• Pre-rigged worms: Pre-rigged worms are worm lures that have already been strung with hooks. Pre-rigged worms can come set with either J-hooks or circle hooks. Like weedless spoons and flukes, pre-rigged worms can be easily cast into cover without causing a snag in the line. 

The best lures to use in conjunction with a swivel are lures that also resist twisting. This means you’ll want to lean on lures that are designed to be anti-snag (like slippery lures) and lures that are designed with heavy cover or rough currents in mind. 

As long as you have the right lure and the right conditions for using a swivel when you attach one to your line, you shouldn’t have to worry about any kind of problems using it.

How to Attach a Swivel to Your Line

Equally as important as knowing what conditions to use a swivel in is knowing how to tie a swivel onto your line so that there is as little reduction in line strength as possible, and the least possibility of the line snapping or coming undone by heavy pressure. 

There are a variety of knots you can use to tie a swivel into your line, but here are three of the most popular knot styles for swivel tying: 

Learning how to tie a secure knot is one of the most important skills an angler can learn in order to increase their versatility when they’re out fishing. It means the difference between being stuck with one set of tackle and being able to quickly adjust your fishing methods on the fly for better fishing success. 

One way to prepare your tackle ahead of time is to attach swivels to pre-cut sections of leader line that is already tied to a lure, so you don’t have to worry about tying any lures on once you get out on the boat. Then all you have to do is choose one of the lures and tie the mainline to the swivel end of the leader line.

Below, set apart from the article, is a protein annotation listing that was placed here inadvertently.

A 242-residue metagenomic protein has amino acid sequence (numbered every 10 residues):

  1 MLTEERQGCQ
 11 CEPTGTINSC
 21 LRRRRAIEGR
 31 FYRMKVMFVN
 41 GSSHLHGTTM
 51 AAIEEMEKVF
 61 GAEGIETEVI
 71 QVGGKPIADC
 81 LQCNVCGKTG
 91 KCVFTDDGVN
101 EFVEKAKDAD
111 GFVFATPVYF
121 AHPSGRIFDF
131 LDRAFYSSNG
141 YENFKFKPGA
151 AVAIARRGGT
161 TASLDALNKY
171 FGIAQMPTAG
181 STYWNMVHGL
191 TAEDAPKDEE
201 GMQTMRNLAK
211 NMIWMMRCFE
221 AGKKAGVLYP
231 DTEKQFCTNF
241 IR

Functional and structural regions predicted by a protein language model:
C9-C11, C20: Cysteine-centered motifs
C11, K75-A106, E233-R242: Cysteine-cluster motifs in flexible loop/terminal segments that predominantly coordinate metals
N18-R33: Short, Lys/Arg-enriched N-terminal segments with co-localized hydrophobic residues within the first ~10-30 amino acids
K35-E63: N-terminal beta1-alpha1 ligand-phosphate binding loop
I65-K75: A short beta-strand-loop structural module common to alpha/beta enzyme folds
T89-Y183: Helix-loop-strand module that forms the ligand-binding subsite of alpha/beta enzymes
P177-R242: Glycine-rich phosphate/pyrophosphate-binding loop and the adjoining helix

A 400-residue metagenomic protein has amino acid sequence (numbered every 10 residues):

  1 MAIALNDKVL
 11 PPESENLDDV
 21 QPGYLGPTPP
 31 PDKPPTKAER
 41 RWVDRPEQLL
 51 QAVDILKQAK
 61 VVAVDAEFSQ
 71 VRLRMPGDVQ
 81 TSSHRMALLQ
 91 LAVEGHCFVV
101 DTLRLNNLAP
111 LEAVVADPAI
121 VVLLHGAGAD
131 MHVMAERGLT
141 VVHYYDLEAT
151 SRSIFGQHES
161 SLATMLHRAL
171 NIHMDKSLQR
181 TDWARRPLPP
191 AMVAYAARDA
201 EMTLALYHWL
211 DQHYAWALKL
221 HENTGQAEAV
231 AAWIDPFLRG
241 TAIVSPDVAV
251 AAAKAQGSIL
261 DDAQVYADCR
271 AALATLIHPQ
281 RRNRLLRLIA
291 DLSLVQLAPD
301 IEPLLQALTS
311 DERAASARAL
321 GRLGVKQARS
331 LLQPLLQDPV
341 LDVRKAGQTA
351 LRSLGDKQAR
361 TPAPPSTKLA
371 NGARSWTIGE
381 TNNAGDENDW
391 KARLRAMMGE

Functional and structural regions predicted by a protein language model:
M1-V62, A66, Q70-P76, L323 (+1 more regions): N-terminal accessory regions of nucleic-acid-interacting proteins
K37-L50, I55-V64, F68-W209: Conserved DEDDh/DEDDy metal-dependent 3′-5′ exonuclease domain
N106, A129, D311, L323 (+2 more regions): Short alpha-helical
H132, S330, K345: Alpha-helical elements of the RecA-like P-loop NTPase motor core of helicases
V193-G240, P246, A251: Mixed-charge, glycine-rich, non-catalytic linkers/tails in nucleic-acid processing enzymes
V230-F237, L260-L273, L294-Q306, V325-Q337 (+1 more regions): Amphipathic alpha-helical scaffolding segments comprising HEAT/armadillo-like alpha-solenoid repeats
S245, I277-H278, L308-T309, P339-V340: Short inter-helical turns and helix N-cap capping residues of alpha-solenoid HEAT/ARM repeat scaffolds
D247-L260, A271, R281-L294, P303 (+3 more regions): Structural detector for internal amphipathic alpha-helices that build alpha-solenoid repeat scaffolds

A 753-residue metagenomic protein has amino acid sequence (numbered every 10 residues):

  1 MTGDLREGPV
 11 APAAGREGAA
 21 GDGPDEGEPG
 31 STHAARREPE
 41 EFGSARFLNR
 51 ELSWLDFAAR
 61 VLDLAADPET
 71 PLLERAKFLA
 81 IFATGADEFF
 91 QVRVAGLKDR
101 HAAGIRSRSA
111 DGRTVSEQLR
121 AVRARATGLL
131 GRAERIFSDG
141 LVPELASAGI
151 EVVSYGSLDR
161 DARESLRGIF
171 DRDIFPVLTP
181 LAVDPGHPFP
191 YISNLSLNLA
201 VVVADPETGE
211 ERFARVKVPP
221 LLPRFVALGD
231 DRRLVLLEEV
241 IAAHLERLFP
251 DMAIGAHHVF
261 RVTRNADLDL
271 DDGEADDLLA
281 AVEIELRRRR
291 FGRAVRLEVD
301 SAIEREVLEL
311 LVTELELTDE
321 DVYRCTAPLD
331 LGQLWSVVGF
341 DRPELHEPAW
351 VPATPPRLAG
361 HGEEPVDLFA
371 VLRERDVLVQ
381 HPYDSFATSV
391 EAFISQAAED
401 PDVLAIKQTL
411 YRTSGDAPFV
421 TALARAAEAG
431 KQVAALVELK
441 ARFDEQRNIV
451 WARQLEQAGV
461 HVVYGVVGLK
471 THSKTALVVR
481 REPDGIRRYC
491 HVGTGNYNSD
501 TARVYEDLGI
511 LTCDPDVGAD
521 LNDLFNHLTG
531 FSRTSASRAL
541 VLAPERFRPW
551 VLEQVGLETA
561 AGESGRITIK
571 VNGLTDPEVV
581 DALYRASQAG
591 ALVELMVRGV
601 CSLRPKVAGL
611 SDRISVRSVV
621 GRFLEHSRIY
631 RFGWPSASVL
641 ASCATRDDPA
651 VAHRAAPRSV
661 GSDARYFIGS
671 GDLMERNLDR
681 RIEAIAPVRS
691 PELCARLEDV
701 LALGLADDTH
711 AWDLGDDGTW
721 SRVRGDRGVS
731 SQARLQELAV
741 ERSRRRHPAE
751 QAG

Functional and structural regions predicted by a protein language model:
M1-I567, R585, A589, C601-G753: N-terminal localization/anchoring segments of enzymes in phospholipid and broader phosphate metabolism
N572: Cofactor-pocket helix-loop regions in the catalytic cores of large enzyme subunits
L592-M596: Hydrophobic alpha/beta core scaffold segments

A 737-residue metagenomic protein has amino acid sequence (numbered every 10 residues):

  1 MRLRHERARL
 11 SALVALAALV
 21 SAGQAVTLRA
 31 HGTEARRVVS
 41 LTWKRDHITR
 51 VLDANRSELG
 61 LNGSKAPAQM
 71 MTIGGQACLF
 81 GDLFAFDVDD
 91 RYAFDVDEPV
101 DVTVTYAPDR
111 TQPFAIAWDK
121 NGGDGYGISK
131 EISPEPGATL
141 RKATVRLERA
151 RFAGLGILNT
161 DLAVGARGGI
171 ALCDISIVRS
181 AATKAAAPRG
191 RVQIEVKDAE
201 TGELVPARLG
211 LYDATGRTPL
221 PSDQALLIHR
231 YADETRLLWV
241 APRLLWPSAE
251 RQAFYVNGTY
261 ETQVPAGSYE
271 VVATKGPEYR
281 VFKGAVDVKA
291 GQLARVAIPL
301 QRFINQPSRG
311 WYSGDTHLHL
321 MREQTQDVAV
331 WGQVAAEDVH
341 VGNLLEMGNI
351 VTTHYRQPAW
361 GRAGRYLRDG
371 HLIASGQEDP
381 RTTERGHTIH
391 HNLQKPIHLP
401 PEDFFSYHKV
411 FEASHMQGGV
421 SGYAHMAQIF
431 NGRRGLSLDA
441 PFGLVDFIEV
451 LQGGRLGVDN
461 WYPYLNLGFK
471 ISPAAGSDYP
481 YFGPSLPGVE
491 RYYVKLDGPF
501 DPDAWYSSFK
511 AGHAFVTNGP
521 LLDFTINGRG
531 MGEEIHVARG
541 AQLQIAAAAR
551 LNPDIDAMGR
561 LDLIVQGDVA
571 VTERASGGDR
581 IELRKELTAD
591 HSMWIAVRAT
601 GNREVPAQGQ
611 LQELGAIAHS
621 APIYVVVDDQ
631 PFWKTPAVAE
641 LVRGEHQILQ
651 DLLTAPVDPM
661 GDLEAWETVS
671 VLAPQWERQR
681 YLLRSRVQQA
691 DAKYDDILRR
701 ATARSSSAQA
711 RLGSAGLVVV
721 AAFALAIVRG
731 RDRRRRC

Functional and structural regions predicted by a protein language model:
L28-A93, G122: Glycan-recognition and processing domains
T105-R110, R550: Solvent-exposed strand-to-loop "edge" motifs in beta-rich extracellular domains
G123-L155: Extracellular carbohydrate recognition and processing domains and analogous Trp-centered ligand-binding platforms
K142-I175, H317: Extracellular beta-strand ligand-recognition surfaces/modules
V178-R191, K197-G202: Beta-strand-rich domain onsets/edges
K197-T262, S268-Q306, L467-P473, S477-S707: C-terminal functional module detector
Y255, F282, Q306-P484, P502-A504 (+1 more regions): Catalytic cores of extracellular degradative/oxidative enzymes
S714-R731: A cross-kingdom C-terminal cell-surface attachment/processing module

Swivels Are Useful, but Only in Certain Fishing Scenarios

If you’ve ever used a swivel incorrectly, you might be unconvinced of how useful they are, because using a swivel in the wrong circumstance can greatly decrease how effectively you fish. But if you learn how to use a swivel under the right conditions, it can help a lot with a few different fishing tactics and can help prevent line-damaging twists. 

Those who are surf fishing or fishing in any waters more shallow than thirty meters aren’t going to need to fuss with a swivel, but for those who are trolling or fishing in deep water, swivels can be a good way to prevent tangles and accentuate the natural drifting movement of certain lure types.